Tomasz Zarębski from the University of Lower Silesia in Wrocław (Dolnośląska Szkoła Wyższa Edukacji Towarzystwa Wiedzy Powszechnej, DSWE) visits the Wittgenstein Archives in the period 3-23 May, 2005. In this context, a seminar is organized:
- Thursday, 12 May, 14.15-16.00, Wittgenstein Archives, AKSIS (since 2009 "Uni Digital"), Allégt. 27, meeting room, 1st floor: "Post-Cartesian rationality according to Stephen E. Toulmin"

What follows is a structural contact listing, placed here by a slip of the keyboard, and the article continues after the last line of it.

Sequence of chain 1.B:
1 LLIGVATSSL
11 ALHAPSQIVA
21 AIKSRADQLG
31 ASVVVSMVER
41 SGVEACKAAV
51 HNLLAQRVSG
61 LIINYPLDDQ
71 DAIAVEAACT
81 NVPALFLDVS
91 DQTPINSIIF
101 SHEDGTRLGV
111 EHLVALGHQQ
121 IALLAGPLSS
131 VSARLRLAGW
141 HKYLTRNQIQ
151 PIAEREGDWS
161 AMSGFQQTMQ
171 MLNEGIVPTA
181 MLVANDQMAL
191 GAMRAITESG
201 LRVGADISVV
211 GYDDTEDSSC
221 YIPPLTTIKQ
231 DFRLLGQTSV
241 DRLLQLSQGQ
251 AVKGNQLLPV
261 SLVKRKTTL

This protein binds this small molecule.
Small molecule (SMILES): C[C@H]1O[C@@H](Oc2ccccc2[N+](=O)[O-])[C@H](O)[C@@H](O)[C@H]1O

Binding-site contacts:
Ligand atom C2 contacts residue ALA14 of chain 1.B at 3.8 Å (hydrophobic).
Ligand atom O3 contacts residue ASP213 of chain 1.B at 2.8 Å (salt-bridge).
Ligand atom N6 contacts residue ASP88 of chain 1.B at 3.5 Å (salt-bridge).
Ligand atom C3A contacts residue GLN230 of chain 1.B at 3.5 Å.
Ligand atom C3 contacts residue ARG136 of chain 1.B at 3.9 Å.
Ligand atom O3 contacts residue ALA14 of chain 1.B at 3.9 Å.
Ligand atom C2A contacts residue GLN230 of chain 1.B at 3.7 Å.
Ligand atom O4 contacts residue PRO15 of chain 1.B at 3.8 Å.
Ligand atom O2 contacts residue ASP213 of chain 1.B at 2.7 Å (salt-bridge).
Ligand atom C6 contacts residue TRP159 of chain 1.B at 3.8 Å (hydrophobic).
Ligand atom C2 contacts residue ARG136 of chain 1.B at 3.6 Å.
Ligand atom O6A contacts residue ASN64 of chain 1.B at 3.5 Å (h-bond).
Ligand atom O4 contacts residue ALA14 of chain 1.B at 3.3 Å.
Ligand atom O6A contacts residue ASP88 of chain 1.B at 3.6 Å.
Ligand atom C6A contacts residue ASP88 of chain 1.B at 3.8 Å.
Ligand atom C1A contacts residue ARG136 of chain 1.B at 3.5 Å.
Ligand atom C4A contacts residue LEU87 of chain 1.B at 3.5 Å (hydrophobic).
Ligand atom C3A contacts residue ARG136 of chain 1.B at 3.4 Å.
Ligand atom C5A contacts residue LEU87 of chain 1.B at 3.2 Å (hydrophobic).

The seminar will present the account of rationality as put forward by Stephen E. Toulmin. In most of his philosophical work, Toulmin endeavoured to build a relevant and convincing image of human rationality, which yet would not be based on formal logic. According to him, the strict and formal logical rules are inappropriate not only for our ordinary reasoning, but also for the large part of our enterprises, including philosophy and science. Therefore, what we should do as philosophers is to reformulate our idea of rationality and try to base it on another pattern. For Toulmin, this proper pattern to follow can be provided by jurisprudence. On just this account he elaborates his model of substantial argument, as opposed to the analytic formal logic one. The principle features of such understood rationality - which we could call a post-Cartesian one - would be: a lack of absolutely certain conclusions, field-dependence of our arguments, changeable standards of our judgement, and, as a result, ever evolving content of our theories. The main problem emerging from such an account seems to be the risk of falling into relativism. However, Toulmin himself does not find such a consequence justified: he accepts the relativity of our concepts and standards, but not radical epistemological relativism. Putting particular stress on the idea that A man demonstrates his rationality, not by a commitment to fixed ideas, stereotyped procedures, or immutable concepts, but by the manner in which, and the occasions on which, he changes those ideas, procedures and concepts, he claims to avoid both absolutism and relativism.